With Dobhailen by his side, he crept silently down the stairs, crouching on the landing to watch as the foyer filled with redcoats and their struggling captives. With a sharp drop of his heart, he recognised Briant, bruised and bloodied but still standing. The Seeker came out, his voice purring with satisfaction. “I knew the rebels would try and rescue the foul witch. Now we really shall have a bonfire! Take them down to the cellars and make sure they are locked i’ securely!” Dobhailen raised all his hackles and growled, and Cailean shushed him with a touch, as the Seeker turned to Morag and Niall, waiting white-faced by the door. “I am told one o’ the lads captured lives here. I had no idea when I decided to honour your establishment that I was to be sleeping i’ a nest o’ witches and revolutionaries!”

“Och, m’lord, I had no idea my nephew was involved i’ such things, I would never have let them stay if I had kenned.” Niall said nervously, twisting his fingers in his apron. It was peculiar to see such a large man cringing, and Cailean’s throat closed with fear. “They be strange lads, though, they come fro’ the Dubhglas, ye ken, up near the Shadowswathe, wha’ they call the monster forest, tha’ no Truth-fearing man would live near. I swear it’s no’ my fault …” His rolling eye fell upon Morag, standing still and silent, and he said eagerly. “It’ll be their mam’s fault, her family has aye had peculiar notions, and she was a’ the Tower as a bairn, ye ken …”

“Indeed,” the Seeker said, and played with his gold medallion. “A Tower witch! Well, more fire-fodder!” He ran his eyes over Morag, and said, “This one I’ll question mysel’. Take her to my rooms!”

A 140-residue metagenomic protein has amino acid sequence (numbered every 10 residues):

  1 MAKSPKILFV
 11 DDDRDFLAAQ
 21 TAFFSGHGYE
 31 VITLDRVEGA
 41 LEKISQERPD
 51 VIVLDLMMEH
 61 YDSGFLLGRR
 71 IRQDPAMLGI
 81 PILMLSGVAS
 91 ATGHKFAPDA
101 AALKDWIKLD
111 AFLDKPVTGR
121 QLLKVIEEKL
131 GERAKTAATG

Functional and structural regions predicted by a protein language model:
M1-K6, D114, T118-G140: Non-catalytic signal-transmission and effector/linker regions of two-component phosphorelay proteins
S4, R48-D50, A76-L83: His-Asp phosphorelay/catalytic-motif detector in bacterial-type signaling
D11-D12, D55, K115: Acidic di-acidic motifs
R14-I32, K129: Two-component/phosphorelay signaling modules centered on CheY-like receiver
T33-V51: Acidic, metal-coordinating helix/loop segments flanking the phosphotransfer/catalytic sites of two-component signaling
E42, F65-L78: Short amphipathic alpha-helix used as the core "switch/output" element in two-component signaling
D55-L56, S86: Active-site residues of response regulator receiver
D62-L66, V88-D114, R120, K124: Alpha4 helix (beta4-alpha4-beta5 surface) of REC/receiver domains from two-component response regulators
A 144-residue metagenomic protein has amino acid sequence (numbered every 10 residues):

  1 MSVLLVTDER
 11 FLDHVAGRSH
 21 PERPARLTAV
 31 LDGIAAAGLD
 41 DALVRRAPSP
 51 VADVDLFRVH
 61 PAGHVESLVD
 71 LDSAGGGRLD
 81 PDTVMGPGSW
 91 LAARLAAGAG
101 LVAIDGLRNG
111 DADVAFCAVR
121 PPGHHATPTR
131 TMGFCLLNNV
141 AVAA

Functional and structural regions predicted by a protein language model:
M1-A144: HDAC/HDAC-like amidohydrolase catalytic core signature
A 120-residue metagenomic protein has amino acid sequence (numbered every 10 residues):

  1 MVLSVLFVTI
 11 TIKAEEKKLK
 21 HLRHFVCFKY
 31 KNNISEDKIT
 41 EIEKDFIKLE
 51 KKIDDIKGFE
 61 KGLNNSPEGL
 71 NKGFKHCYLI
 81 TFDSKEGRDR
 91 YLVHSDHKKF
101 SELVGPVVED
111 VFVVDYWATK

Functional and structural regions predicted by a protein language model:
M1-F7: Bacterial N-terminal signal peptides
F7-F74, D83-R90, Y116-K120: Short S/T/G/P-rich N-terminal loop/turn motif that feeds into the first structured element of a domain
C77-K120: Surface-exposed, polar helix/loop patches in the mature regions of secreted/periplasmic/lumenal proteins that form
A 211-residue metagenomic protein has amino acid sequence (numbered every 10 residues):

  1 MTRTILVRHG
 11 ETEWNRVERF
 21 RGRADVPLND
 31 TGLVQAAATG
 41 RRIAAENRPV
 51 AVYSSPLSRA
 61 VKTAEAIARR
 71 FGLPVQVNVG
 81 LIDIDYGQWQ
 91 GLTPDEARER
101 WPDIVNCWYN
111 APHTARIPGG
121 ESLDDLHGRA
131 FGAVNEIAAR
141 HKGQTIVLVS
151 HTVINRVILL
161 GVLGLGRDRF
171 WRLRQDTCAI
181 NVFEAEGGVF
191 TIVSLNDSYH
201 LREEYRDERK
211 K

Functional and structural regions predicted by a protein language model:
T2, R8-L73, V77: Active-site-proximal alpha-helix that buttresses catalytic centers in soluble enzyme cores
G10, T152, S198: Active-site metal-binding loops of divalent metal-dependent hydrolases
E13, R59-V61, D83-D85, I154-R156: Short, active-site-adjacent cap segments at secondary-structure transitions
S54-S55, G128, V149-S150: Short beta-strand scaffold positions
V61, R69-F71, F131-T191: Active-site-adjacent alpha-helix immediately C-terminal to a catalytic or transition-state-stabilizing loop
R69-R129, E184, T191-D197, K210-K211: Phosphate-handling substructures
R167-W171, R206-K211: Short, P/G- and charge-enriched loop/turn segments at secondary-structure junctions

Cailean launched himself over the bannister and onto the Seeker’s back, knocking him to the ground. “Run, Mam, run,” he shrieked, as Dobhailen plunged down the stairs and leapt for the throat of one of the soldiers, eyes burning with green flame. “A shadow-hound!” the Seeker screamed, and threw Cailean over his head so he crashed into the ground. Dobhailen left the body of the soldier, his muzzle dripping, and sprung on the Seeker. Morag knocked out the other soldier with a jug she grabbed off the sideboard, as Cailean screamed “Dobhailen! Dobhailen!”, the Seeker’s dagger plunging into the dog’s flank. Morag smashed the jug against the Seeker’s head, then they both ran out the door into the mist, Dobhailen limping after.

“Why was I no’ told the witches had a shadow-hound!” the Seeker screamed, trying to staunch the blood from his wounds. “Kill it! Shadow-hounds are extremely dangerous! It mun no’ be allowed to escape!” 

Through the blanketing mist they hurried, Cailean’s hand on Dobhailen’s guiding back, as the soldiers floundered behind them. The dog lead them to safety in a warehouse, and there Morag did what she could to staunch the flow of the dog’s greenish blood. “I canna believe he is a shadow-hound,” Morag said. “I have never heard of a shadow-hound being tamed before … though ye canna exactly call Dobhailen domesticated!”

Cailean tried to remember everything he knew about shadow-hounds, but it was mainly myth and conjecture. He rested his head on Dobhailen’s flank and the dog whined, and licked his face. In the darkness his eyes glowed green as sunlight striking through forest, and Cailean drifted into dreams of the Shadowswathe. When he woke it was almost dawn, and he knew what he had to do. He left his mother sleeping, and slipped out into the dimness, whistling a curious, high-pitched tune.

All over Kenrathad, dogs lifted their heads and listened, tails wagging. The miller’s two dogs rose and slipped out through a hole in the boards; in the high-walled keep, a graceful little hound scrabbled at the door of her lady’s boudoir until a sleepy chamber-maid let her out; down on the river, hungry mongrels stopped sniffing for food under the wharf and began to trot purposefully though the empty streets.